Posts Tagged ‘NS Lackawanna Heritage Locomotive’

Catching Up with NS 1074

June 3, 2020










This past Sunday I saw online that Norfolk Southern No. 1074, the Lackawanna heritage unit, was leading on intermodal train 206. Just before noon, I drove up to the bridge carrying the NS Lake Erie District over the Grand River in Painesville to meet Jeff Troutman. I got stopped by a super long 22K. About 20 minutes later a very short 206 showed up.

Photographs by Edward Ribinskas

Somethin’ Different on CSX in Kent

April 16, 2018

On Saturday the Lackawanna heritage unit of Norfolk Southern led CSX train S370 through the Akron area at about 4:30 p.m. I caught it passing under the Erie station in Kent. The train originated in Chicago on Friday.

Photograph by Todd Dillon

IC, CP and an All Day Wait for NS 1074

May 6, 2017

Achieving my first objective of the day was easy. A Canadian National train with three Illinois Central locomotives showed up shortly after I arrived in Conneaut.

Last Sunday didn’t get off to a good start. I got up later than I expected or wanted.

I had toyed with the idea of leaving at 5 a.m. and trying to catch the eastbound Lake Shore Limited in Conneaut or North East, Pennsylvania.

But with the weather looking iffy, I didn’t want to get an early start only to have mostly cloudy skies. Catching No. 48 can wait for a better day.

Shortly before 7 a.m. someone posted on that the Lackawanna heritage locomotive of Norfolk Southern was leading the 14M at Wampum, Pennsylvania.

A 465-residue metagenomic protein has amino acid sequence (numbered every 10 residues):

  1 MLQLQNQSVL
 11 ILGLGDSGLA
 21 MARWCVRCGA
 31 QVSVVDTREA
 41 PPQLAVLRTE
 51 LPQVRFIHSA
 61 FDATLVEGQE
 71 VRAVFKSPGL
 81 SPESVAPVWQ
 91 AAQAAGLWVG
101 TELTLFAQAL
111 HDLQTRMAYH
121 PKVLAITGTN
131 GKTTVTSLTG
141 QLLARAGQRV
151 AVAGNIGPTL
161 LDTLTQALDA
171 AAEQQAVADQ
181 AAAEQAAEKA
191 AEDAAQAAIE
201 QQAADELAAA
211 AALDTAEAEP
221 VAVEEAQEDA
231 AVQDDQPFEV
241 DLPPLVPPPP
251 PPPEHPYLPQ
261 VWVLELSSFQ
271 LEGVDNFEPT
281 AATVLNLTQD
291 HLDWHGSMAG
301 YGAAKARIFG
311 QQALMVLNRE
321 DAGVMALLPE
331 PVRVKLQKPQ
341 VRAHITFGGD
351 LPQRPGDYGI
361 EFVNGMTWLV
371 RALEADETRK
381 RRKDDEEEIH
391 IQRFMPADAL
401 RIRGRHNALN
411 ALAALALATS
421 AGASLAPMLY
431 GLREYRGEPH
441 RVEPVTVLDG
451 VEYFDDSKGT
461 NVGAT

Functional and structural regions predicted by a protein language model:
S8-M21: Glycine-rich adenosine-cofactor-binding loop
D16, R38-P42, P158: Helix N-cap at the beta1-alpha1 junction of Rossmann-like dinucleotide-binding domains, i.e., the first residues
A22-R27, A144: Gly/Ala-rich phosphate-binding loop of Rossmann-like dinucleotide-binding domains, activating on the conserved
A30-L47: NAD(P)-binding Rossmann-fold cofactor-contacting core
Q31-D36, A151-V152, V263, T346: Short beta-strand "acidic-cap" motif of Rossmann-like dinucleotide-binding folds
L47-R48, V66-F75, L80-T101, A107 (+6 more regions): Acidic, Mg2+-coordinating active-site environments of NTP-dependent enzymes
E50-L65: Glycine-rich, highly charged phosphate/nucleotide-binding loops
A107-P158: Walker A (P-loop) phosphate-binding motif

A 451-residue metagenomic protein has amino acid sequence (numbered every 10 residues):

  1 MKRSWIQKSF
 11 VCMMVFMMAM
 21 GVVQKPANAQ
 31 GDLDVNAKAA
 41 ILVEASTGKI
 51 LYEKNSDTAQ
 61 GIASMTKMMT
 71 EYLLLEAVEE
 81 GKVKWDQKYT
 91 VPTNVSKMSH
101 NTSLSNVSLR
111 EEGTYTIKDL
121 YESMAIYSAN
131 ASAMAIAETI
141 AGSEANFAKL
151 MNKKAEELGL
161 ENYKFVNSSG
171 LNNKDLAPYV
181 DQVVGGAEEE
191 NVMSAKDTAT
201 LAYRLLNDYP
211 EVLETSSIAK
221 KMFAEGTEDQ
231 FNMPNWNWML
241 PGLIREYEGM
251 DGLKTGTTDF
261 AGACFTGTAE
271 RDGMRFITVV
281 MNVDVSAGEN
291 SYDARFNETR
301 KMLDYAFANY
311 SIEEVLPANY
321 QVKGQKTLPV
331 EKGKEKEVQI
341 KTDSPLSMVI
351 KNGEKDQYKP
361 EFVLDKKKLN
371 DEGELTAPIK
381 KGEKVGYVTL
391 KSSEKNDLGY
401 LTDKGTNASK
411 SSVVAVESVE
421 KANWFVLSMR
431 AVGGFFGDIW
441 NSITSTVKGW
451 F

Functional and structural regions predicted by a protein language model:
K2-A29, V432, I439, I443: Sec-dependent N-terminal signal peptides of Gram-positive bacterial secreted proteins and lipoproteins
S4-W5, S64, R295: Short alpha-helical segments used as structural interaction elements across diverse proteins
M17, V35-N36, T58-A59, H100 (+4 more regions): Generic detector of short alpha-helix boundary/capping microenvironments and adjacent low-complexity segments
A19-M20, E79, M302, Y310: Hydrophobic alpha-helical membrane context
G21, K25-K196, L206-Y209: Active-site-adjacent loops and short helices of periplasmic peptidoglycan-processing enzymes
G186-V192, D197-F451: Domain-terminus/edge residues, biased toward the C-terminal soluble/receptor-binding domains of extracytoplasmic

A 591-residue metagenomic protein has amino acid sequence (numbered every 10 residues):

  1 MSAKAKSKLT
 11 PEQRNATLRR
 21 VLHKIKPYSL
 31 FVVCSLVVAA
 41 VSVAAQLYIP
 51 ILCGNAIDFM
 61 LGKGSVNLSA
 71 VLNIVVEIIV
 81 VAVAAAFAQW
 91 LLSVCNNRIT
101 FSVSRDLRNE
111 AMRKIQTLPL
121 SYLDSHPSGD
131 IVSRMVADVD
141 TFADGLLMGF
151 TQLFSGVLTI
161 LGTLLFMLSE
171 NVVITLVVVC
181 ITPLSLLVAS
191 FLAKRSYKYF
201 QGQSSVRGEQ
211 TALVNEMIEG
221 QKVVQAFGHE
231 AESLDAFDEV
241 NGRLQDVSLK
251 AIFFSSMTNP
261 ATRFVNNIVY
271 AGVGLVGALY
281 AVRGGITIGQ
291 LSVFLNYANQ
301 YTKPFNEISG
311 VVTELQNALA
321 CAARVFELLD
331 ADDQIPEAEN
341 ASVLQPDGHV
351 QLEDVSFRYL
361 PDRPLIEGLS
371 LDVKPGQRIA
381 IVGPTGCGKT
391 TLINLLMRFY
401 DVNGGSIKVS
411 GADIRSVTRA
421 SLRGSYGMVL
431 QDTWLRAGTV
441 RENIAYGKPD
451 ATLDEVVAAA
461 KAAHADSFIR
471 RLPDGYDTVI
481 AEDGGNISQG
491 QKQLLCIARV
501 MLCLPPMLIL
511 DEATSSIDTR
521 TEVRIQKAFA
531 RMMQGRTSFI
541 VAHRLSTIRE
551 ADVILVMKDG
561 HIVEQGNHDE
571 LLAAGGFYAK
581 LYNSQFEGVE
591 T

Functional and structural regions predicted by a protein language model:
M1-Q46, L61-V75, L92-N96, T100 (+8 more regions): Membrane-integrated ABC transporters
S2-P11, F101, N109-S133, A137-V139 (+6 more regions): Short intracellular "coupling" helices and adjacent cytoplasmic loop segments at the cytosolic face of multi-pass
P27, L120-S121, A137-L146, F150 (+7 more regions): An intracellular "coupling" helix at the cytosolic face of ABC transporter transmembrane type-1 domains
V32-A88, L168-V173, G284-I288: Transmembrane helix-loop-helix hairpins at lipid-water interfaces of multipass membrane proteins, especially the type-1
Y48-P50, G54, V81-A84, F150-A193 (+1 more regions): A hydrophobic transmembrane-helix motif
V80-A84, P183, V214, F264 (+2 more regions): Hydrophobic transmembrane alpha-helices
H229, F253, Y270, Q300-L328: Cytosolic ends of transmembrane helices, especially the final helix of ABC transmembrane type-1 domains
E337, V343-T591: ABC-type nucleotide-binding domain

A quick online check of NS train symbols showed the 14M to be a Conway to Buffalo, New York, train.

How long would it take to get to Conneaut? I figured it to be a manifest freight that might work in Youngstown and even in Conneaut. Somewhere along the way it would need to change crews.

I didn’t get away until about 8:30. As I drove on I-90 past Carson Yard on the NS Youngstown Line south of Ashtabula I looked to see if the 14M was there. It wasn’t.

Once in Conneaut I headed north on Mill Street but nothing was sitting in the yard other than the usual yard power.

I got stopped at the CSX crossing by an eastbound ballast train. I parked in the lot for the Conneaut Historical Society across from the CSX Erie West Subdivision tracks.

I had three objectives for the day. Catch a train on Canadian National – the former Bessemer & Lake Erie – get the 14M and bag a pair of those Citirail units that CSX has been leasing of late.

There was no guarantee the Bessemer would be operating today from Conneaut, but there was  a good chance that it would and that it would have Illinois Central motive power.

The 14M looked like a good bet but bagging the Citirail units would be a long shot.

I set up my antenna, checked the frequencies on my scanner and waited. Less than two minutes later I heard a transmission on the B&LE channel. A train was working in the yard.

Over to the Main Street crossing I went. The B&LE channel got quiet for about 10 to 15 minutes before the switching moves resumed.

By now NS 316 had arrived in town and was working the yard. In the process they discovered they had a loaded car destined for Bellevue. Should they leave it in Conneaut or take it to Buffalo?

“Take it with you,” was the response of the Youngstown Line dispatcher.

It was getting to be late morning when Illinois Central 1034 and two sister IC units came out of the yard and poked their noses out beyond the NS trestle over Conneaut Creek.

The crew was wrapping up putting together its train. I was hoping to get the lead unit of the NS 316 crossing the trestle above IC 1034, but it was not to be.

The CN train had left town by the time the 316 ambled eastbound with Canadian Pacific No. 8917 on the point.

Under normal circumstances, I would have chased the CN train into Pennsylvania. But today I still had unfinished business. I returned to the historical society parking lot next to the CSX tracks.

It was about noon when I heard the Youngstown Line dispatcher make radio contact with the 14M.

The discussion occurred on the Youngstown Line frequency so 14M still had yet to reach Ashtabula.